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Survey for Recent Dental Grads

Discussion in 'Dental Residents and Practicing Dentists' started by Discovery01, Mar 7, 2007.

  1. Discovery01

    Discovery01 Member 2+ Year Member

    Apr 17, 2006
    Dear SDNF friends,
    If you are a recent grad of a dental school (less than 10 years), it would really help me out if you could answer the following questions for me. I am looking primarily at the financial aspect of a career in dentistry, not at the other angles, which I've analyzed enough. I've shadowed dentists etc to learn more about the day to day of dentistry and the need for manual dexterity. I don't know much about the finances of post-dent school life, as I'm getting such mixed data from different sources (i.e. ADA, SDN past posts,, etc. I decided to ask people who are recent grads theri experiences. Please answer as candidly as possible because your answers will really at least help me probe the issues further.

    1) How much debt did you have when finishing dent school?
    2) Did you do residency? if so, did you defer your loans at that time?
    3) How much are your monthly payments for your loans?
    4) How much money did you gross the first year out? (gross salary)? What was your net salary? How many hours a week did you work as an associate?
    5) Did you have to pay out of pocket for malpractice insurnace? If so, how much was that insurance?
    6) Do you plan (or did you already) to start your own practice? If so, what was your starting cost and how long after you graduated do you plan to or did you open your own practice?
    7) What did you gross and net the first year of your practice? Cost breakdown if possible?
    8) Are any of your family or freinds dentists which made it easier for you to buy into a practice or did you start from scratch?
    9) If you had to do it all over again, would you say that dentistry is a good financial choice.... what would you do differently thus far in your dental career?

    You can PM me answers if you would like. Thank you.
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  3. butch1

    butch1 2+ Year Member

    Nov 17, 2006
    Sorry, old graduate here...1990 hope this helps
    2-Yes GPR Yes deferred
    3- dont remember but think around 250-300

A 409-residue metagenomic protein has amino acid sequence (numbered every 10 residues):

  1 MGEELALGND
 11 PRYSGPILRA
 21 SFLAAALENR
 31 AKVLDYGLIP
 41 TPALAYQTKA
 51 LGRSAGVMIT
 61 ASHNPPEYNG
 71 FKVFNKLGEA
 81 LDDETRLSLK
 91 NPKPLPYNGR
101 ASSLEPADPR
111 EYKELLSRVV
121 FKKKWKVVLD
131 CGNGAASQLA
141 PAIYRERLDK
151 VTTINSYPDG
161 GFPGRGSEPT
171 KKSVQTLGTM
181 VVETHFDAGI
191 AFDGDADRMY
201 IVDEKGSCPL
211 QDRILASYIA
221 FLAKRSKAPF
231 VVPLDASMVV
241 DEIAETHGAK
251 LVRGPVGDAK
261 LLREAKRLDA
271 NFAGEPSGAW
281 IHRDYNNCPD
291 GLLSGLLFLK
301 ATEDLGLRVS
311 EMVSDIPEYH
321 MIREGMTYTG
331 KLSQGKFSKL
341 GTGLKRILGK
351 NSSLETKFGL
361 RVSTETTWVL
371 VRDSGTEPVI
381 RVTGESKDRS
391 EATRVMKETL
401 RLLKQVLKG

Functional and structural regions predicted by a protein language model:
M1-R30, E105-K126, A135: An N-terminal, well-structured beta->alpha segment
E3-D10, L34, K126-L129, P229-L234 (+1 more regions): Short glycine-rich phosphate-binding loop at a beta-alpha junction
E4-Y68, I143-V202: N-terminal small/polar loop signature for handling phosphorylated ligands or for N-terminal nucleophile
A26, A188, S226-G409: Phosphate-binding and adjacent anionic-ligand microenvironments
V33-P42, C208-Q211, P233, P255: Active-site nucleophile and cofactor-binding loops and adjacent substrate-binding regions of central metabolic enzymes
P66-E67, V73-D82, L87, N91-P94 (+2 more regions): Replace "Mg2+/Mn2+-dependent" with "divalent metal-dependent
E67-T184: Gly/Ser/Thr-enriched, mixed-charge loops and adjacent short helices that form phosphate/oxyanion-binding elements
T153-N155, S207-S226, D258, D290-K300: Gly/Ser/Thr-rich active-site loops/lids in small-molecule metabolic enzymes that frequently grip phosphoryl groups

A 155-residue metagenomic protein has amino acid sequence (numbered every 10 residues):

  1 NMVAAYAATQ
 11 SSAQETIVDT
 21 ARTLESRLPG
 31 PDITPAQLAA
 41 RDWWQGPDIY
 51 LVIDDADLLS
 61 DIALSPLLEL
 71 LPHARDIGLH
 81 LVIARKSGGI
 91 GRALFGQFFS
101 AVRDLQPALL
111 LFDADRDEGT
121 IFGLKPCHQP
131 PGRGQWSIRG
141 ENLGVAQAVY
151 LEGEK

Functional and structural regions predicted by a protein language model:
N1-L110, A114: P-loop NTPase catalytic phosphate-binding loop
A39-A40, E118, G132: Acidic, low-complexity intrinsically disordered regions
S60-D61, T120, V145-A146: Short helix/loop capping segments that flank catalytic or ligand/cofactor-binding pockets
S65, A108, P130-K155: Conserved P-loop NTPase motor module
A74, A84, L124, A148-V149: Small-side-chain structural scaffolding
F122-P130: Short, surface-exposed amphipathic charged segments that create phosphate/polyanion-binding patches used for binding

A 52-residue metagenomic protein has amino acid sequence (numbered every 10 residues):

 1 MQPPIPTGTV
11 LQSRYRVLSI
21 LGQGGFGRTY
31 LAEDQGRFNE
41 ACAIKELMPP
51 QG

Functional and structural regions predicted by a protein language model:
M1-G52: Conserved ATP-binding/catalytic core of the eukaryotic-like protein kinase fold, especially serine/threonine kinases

4- 31,000 (USAF)....96,000 first year private as assoc. later. Worked 36-38 hr. week
    5- Yes. Cant remember how much but it is minor/miniscule when compared to your earning ability and risk
    6- Yes, went into ownership as soon as could....initial cost of buy-in was 181, of 4....took 3-4 years to pay out
    7- 1st Year gross about 225,000....1st year net 96,000
    8- SCRATCH, went into group......
    9- Yeah 5% of earners......comes with ALOT of "downside" however.....very difficult on the "persona".....BE AWARE OF WHAT YOU ARE GETTING INTO........Money (even though you will have plenty of it) isn't everything in life !!!

    BTW......been in practice almost 20 years in a "semi rural" area and avg. take home has been 360,000/yr in a "nuts and bolts" general practice without as much as a yellow page do the math.
  4. Cold Front

    Cold Front Supreme Member Dentist 10+ Year Member

    Dec 6, 2005
  5. Flapster

    Flapster 2+ Year Member

    Oct 5, 2006
    Please note these are in Canadian Dollars, I practice in Canada. I have been out since 2001.

    1. $120,000
    2. Nope, no residency
    3. $1500
    4. Gross $95,000 Net $88,000. worked like a rented mule, 50 hours/wk.
    5. Yes, Malpractice insurance sets you back about $1200 for 3 million I believe
    6. I own my own dental practice. Starting cost $450,000. I opened the doors 3 years post-graduation in 2004.
    7. Gross first year $360,000 Take Home $120,000.
    8. Nope, nobody was a dentist in the family. Did not start from scratch. It is very difficult to start from scratch. Bought an old dentist, moved his charts to a new location. I know it is a cliche but LOCATION, LOCATION, LOCATION....
    9. Dentistry is a great financial choice. Sky is the limit if you have set up the right practice. A good dental office in Canada should produce $1.2 million gross/yr, take home for the dentist should be $250,000-$400,000.

    Like the previous person said, it is not all about the money. Dentists have a lot of stress in their lives and their bodies pay the price being bent over patients (ok that sounds bad). Personality is very important as well. If you are outgoing, charming, generally happy, you will do better as a dentist. You should also have a keen business sense.
  6. setdoc7

    setdoc7 Dentist 10+ Year Member

    Aug 29, 2006
    New York
    KEEN BUSINESS SENSE. I agree 100%
  7. dycal


    Aug 31, 2006

    "Five American, Six Canadian....Five American, Six Canadian.."

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